Protect the Right of Small Farms to Exist — Stop NAIS!
Do you value the right to revel in the plump, orange yolks of eggs from pasture-raised chickens, rich in fat-soluble vitamins, pigments, and essential fatty acids? Do you value the right to eat beef from cows that have been raised on grass? Do you -- in short -- value the right to be healthy?
But it might not last very long. The emerging Orwellian police state is expanding to agriculture under our noses, and farming will soon be a privilege rather than a right.
The National Animal Identification System (NAIS) is a program of the USDA, being promoted through the agency's regulatory authority, thus bypassing Congress. It aims to register virtually every animal in the country except a few types of pets in a national database that will have a digital identity much like your social security card and will be tracked by radio frequency ID (RFID) chips implanted under their skin or hung from their ears.
The program is "voluntary" for now, but many state governments already have mechanisms for making it mandatory in place, and some of them are registering "premises" into the database without even notifying the owners. Congress has been complicit in funding it, and in June went even further by slyly sneaking into a funding bill the requirement that school lunch programs only purchase food from farms that are "voluntarily" complying.
The pretense is preventing the spread of disease. But the danger to independent farmers is serious. The dangers range from the predictable effects of the clear intentions of the USDA and the state governments helping to implement the program to the more cynical predictions one could make if one were skeptical of the government's intentions.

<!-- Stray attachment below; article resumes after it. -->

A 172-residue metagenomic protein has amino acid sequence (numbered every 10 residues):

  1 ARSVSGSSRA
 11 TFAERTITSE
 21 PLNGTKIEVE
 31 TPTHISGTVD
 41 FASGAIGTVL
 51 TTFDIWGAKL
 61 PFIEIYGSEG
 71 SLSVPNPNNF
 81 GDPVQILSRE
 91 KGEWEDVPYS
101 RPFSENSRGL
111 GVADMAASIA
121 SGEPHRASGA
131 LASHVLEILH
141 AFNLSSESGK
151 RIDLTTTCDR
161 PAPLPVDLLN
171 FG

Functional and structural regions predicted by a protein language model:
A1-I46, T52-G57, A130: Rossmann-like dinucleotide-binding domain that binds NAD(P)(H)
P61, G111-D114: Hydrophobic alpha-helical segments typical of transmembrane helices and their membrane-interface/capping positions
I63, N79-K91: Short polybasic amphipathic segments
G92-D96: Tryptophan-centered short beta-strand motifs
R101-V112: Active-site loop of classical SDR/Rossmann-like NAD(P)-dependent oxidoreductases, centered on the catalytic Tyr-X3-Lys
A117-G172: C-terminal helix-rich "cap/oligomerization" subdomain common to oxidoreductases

One Vermont farmer described the threat in the following way:
Small Farmers who sell direct to their customers will be devastated. Small farmers already work at higher costs than the big factory farms. Under NAIS they'll have to identify each and every animal at a high cost because they can't use the group identification techniques of the big Agri-Biz corporations. The big guys do all-in/all-out animal management. Each mass group of animals are of one gene stock and the same age. The factory farms need only apply for one ID to cover the entire group of thousands of animals. Small, traditional-style farmers have many, genetically diverse animals of different ages on their farms. Each individual animal will be required to have an ID. The result is that the cost of farming will go up greatly for small farmers. This is likely to be the final nail in the coffin of small farming. Developers will be over joyed as they buy up farm land at rock bottom prices to divide up into condos and strip malls. Rural America will turn dingy with pavement. Gone will be the fields, pastures and meadows filled with grazing livestock. Vermont can kiss its tourist industry good-bye.
But it is easy to imagine worse scenarios.